Once again a garment of clothing plays a part in Joseph's fate. Earlier it was the fancy coat that was shown to Jacob as evidence that Joseph was mauled by a wild beast. Now a cloak was left behind as some sort of evidence that Joseph was forcing himself on Potiphar's wife. Both situations were fabricated by people who meant evil against Joseph. I guess, Joseph is not doing so well where clothing is concerned, but his story is not over yet, and we will see in the coming chapters in the next few weeks how this theme of a cloak comes back and is tied to Joseph’s promotion.
But for now, she frames Joseph, and Potiphar listens to his wife's account and he gets very angry with Joseph and sends him to jail. But even in this, there is grace from God, because it could have easily happened that Potiphar could have sentenced Joseph to death. But he didn't. God is with Joseph, even in the bad times.
Potiphar is a high ranking official, the chief of the guard, literally the "chief butcher". This type of a person in this high level position could have executed Joseph if he wanted to.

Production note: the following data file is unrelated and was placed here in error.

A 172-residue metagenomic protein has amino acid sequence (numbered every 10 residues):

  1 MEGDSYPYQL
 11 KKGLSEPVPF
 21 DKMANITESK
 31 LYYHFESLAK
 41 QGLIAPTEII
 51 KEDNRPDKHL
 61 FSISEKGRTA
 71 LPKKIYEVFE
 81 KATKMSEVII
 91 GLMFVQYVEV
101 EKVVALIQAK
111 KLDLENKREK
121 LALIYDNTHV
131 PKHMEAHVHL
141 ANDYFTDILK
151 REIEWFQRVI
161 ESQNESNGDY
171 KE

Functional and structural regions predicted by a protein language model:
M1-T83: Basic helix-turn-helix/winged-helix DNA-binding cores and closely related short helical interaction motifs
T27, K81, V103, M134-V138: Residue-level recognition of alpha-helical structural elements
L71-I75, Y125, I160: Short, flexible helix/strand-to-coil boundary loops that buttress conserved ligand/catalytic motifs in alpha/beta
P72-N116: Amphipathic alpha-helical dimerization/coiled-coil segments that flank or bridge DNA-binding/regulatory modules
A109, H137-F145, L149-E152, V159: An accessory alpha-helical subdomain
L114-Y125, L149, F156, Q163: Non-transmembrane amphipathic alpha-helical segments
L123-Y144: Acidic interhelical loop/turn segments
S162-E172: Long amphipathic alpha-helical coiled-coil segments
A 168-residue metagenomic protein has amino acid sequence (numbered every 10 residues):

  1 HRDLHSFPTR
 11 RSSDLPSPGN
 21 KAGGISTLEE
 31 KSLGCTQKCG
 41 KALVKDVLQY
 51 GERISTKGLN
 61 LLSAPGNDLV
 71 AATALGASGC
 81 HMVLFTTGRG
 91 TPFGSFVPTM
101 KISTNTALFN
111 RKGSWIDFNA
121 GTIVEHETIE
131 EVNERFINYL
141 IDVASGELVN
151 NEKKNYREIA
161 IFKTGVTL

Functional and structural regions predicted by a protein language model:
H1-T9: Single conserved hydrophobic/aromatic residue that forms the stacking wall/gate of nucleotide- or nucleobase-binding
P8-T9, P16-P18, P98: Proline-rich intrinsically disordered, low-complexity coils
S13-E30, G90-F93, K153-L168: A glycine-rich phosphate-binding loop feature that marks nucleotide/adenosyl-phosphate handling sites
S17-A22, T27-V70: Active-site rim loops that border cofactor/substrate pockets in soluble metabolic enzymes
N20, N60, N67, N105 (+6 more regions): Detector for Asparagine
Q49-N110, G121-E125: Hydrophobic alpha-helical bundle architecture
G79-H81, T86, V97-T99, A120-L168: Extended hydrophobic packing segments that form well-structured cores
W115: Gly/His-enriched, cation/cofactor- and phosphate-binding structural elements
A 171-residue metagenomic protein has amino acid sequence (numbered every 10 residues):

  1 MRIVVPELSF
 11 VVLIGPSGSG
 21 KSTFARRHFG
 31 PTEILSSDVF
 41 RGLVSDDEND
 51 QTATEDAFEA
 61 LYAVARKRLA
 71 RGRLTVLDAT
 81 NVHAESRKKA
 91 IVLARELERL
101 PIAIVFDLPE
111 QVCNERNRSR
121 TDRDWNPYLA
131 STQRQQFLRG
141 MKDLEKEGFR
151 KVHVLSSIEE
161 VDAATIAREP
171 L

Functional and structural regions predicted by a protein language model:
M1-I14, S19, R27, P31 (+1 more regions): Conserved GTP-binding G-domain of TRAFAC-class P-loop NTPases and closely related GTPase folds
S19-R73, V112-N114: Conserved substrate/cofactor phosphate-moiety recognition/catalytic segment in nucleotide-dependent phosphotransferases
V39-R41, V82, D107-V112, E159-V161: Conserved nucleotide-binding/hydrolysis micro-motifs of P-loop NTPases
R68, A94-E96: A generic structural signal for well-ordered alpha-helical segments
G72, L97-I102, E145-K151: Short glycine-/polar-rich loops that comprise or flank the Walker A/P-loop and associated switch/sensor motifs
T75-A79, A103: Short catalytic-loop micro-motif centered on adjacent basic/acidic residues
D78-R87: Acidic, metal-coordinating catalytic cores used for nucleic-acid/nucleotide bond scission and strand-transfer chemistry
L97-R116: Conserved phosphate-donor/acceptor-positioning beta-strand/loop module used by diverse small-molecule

God, in his ultimate control, allows Joseph to be sent to the royal prison, which means, Joseph will now come into contact with people who come in contact with Pharaoh.
It is important to note that we see here again that God was with him even in prison. God blesses Joseph in prison. Genesis 39:23 says “The keeper of the prison paid no attention to anything that was in Joseph’s charge, because the Lord was with him. And whatever he did, the Lord made it succeed.” Think about that, in the place that you would least expect it, God is there, and he blesses Joseph and allows him great success in prison.